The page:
For Kazakhstan, bilateral relations play an even smaller role, as it has rather small volume of exports that make their way to Belarus.
Moreover, the Eurasian Union for Kazakhstan and Belarus remains little more than a mean to extract economic benefits from Russia. In this regard they look more akin to competitors than allies.
Geographical distance became one of the most serious obstacles to build their mutual trade relations, although Russia plays its own role in hindering their cooperation. Belarus and Kazakhstan have been negotiating an increase of the transit of Kazakh oil through Belarus and even its processing.
Kazakhstan alsoremains interested in participating in the privatisation of Belarusian oil refineries, a role that is reserved for Russian business. In 2012 Kazakhstan's Ambassador to Belarus Ergali Bulegenov explained that not only would Belarus and Kazakhstan play a role in these negotiations, but Russia would as well.
Military-industrial cooperation can be named one of the successes of mutual relations. Belarus, for example, modernised 10 fighter jets for Kazakhstan, and as recently as the end of May more than 10 Belarusian companies participated in armaments exhibition in Kazakhstan.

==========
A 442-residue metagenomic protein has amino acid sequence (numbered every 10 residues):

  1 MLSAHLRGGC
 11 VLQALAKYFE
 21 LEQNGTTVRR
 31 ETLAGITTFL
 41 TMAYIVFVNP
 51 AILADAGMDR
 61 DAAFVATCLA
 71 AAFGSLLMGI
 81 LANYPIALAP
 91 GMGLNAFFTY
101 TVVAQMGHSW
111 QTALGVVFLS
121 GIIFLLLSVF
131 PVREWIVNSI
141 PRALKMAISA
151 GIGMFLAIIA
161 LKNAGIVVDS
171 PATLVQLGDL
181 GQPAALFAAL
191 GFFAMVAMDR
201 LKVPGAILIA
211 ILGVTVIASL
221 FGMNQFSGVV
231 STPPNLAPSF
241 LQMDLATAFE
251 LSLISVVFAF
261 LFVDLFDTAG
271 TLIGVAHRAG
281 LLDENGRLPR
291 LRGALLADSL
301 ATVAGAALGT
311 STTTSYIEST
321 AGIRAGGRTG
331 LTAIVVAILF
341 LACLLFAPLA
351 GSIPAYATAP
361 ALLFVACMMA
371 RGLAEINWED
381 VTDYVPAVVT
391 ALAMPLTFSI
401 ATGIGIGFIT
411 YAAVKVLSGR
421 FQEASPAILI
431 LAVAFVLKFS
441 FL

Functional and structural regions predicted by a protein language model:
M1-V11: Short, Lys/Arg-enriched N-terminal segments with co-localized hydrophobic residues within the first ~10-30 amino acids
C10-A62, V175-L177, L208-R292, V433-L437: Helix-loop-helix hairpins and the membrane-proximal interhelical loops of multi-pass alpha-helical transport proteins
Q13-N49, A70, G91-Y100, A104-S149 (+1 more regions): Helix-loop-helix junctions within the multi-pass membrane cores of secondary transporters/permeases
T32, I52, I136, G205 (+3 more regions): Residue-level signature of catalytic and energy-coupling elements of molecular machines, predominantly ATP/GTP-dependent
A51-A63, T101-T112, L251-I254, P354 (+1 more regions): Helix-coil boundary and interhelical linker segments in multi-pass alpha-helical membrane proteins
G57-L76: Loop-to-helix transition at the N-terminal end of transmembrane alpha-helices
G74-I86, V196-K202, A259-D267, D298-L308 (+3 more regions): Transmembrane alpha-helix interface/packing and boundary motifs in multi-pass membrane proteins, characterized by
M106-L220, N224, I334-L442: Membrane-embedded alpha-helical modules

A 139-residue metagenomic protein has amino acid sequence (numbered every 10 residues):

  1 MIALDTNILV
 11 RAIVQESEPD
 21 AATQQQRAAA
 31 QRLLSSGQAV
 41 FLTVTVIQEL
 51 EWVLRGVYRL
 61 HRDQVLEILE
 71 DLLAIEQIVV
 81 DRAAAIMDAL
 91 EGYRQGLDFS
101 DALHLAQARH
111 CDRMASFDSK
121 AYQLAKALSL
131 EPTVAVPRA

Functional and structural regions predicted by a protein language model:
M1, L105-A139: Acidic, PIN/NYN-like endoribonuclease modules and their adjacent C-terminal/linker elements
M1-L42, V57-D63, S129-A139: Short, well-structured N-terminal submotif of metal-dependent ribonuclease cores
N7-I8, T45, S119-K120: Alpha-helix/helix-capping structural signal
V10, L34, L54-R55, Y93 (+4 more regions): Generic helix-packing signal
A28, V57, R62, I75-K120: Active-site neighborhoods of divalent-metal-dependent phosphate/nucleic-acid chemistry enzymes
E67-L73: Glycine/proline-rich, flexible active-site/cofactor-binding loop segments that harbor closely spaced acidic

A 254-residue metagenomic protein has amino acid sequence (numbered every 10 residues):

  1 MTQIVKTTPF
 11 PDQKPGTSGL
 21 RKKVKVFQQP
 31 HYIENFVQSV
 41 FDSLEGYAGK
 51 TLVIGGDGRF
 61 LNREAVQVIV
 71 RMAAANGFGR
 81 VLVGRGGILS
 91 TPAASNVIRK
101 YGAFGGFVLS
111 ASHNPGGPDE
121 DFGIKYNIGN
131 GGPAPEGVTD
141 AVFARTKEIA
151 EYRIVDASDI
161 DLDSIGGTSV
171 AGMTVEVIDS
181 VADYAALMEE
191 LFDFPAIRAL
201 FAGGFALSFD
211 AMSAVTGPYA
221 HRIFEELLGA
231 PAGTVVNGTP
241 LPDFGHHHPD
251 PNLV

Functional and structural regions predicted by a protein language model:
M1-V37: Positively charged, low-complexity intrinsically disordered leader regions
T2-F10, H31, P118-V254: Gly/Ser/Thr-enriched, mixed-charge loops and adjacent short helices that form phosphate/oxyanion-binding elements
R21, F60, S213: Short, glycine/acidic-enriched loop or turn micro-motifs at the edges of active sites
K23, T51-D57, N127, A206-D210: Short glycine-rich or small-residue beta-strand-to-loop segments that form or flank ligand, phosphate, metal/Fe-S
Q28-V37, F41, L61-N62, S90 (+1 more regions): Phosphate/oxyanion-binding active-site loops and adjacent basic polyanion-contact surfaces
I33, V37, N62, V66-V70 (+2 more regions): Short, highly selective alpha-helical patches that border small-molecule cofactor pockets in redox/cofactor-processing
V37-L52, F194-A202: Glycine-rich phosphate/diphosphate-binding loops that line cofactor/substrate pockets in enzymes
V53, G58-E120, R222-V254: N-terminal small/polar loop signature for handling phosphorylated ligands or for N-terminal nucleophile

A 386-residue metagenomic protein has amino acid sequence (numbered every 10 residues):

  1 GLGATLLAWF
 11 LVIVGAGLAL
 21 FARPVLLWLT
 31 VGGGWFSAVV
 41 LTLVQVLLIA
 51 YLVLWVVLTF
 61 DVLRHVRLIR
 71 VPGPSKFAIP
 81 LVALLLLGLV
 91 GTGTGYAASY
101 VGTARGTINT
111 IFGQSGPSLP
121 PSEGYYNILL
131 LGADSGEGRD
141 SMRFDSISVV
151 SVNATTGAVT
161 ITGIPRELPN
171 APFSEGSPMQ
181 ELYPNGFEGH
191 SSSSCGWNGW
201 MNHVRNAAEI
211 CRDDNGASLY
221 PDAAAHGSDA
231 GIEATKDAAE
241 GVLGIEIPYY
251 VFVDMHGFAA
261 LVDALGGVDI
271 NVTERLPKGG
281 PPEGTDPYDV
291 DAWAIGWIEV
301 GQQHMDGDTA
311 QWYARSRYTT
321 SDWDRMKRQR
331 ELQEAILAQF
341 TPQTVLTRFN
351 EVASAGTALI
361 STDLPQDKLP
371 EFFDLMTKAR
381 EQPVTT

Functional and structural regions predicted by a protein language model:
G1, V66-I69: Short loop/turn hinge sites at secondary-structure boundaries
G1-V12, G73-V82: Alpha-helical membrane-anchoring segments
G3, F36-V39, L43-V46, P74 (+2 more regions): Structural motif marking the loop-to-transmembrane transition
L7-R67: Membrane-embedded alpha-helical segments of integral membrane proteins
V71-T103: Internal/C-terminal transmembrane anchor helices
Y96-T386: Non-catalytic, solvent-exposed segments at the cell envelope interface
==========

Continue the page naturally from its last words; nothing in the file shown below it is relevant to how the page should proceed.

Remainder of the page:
Today, both countries require the expertise of the other. Belarus has few, if any, real experts on Kazakhstan, although the country, at least formally, looks the second most important partner of Belarus after Russia.
Same Challenges, Different Solutions
Due to the Ukrainian conflict, Belarus and Kazakhstan have inadvertently stumbled into a very similar geopolitical reality. Both nations remain authoritarian and afraid of outside interference in their internal affairs and realise possible cost of freeing themselves from Russia's grip.
Nazarbayev’s regime has been steadily strengthening the position of the Kazakh language Read more
Unlike Lukashenka, Nazarbayev’s regime has been steadily strengthening the position of the Kazakh language and has made plans to switch over from its modified Cyrillic alphabet into using the Roman alphabet.
He plans to elevate the Kazakh language extend beyond the nation's borders. On 28 April during his lecture at Moscow State University, the long-time Kazakh leader said that Eurasian Economic Union institutions should use the state languages of all its member countries in its operations.
The Kazakhstani authorities are increasingly appointing foreign university graduates, who have received training through the Bolashak scholarship program, to senior positions in the government. Around 10,000 Kazakhs have received higher education abroad, mostly in the U.S. and the UK, thanks to this program.
Certainly, Kazakhstan remains an authoritarian country, but the Belarusian authorities seem reluctant to make even minor cosmetic reforms.
Kazakhstan also has more space for geopolitical manoeuvring. On the one hand, China has substantial energy interests in the country and can act as a kind of counterbalance to Russia's influence. On the other hand, the West holds Kazakhstan in high regard, unlike Lukashenka's Belarus. After the Crimean conflict erupted, Lukashenka held talks only with Polish PM Donald Tusk, while Nazarbayev spoke with Obama and Merkel.